“With zero to low-interest, flexible payment terms, and transparent terms and conditions, BNPL helps consumers manage their cash flow responsibly and live healthier financial lives,” Financial Technology Association CEO Penny Lee told the Associated Press in a statement.

Some data would suggest otherwise. A DebtHammer poll showed that 32% of customers skip out on paying rent, utilities or child support to make their BNPL payments, and BNPL services can also lead to bigger purchases. In May, SFGate reported that the average Affirm customer spends $365 on a single purchase as opposed to the $100 average cart size recorded in 2020.

The BNPL industry has flirted with regulations for some time, with the U.K. last year announcing new regulatory policies for BNPL companies. California sued Afterpay after it initially refused to obtain a lender’s license from the state. Elsewhere, Massachusetts regulators entered into a consent agreement with Affirm after allegations that it engaged in loan servicing activity without a license.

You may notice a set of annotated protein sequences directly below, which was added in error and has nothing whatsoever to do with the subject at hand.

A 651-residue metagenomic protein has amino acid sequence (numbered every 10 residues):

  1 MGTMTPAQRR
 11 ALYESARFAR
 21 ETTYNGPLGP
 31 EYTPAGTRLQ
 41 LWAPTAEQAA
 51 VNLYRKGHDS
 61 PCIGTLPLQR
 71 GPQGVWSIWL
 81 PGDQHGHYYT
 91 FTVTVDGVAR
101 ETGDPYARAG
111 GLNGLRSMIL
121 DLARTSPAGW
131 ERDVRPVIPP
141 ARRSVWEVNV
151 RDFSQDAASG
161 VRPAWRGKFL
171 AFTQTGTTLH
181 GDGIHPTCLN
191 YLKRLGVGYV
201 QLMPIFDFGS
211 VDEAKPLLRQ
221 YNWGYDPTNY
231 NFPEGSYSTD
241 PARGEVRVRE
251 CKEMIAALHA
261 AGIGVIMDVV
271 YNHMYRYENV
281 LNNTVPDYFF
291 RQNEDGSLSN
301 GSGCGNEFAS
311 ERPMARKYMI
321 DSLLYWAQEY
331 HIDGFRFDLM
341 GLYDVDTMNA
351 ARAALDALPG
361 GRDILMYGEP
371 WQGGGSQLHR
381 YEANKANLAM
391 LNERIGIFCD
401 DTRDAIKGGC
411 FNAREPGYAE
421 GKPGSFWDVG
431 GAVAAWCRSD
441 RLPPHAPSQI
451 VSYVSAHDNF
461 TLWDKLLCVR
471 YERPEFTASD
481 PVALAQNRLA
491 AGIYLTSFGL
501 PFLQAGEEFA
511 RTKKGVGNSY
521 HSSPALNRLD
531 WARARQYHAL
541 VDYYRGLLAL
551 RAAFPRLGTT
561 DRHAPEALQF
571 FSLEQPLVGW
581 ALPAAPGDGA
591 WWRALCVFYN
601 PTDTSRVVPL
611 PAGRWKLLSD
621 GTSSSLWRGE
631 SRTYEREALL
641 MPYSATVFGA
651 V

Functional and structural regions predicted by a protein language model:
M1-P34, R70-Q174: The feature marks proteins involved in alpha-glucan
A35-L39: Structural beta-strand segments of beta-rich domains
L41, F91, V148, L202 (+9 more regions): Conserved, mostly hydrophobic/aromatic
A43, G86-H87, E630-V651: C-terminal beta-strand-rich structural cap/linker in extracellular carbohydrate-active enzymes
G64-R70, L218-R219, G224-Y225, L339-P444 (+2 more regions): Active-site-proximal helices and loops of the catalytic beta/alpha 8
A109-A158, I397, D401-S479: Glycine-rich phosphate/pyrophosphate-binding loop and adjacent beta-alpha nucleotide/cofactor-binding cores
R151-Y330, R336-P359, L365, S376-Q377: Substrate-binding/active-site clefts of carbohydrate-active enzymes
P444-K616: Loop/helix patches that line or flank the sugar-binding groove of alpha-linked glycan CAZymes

CFPB signals that regulation is coming for BNPL by Kyle Wiggers originally published on TechCrunch

Allocations just got valued at $150M to help private equity funds lure smaller investors

Interest in alternative investments such as private equity, real estate and crypto continues to surge, and Miami-based fintech startup Allocations is riding the wave. Less than three years after its founding, the company, which provides APIs to help private fund managers streamline processes, has crossed $1 billion in assets under administration on its platform, its CEO and founder Kingsley Advani told TechCrunch in an interview.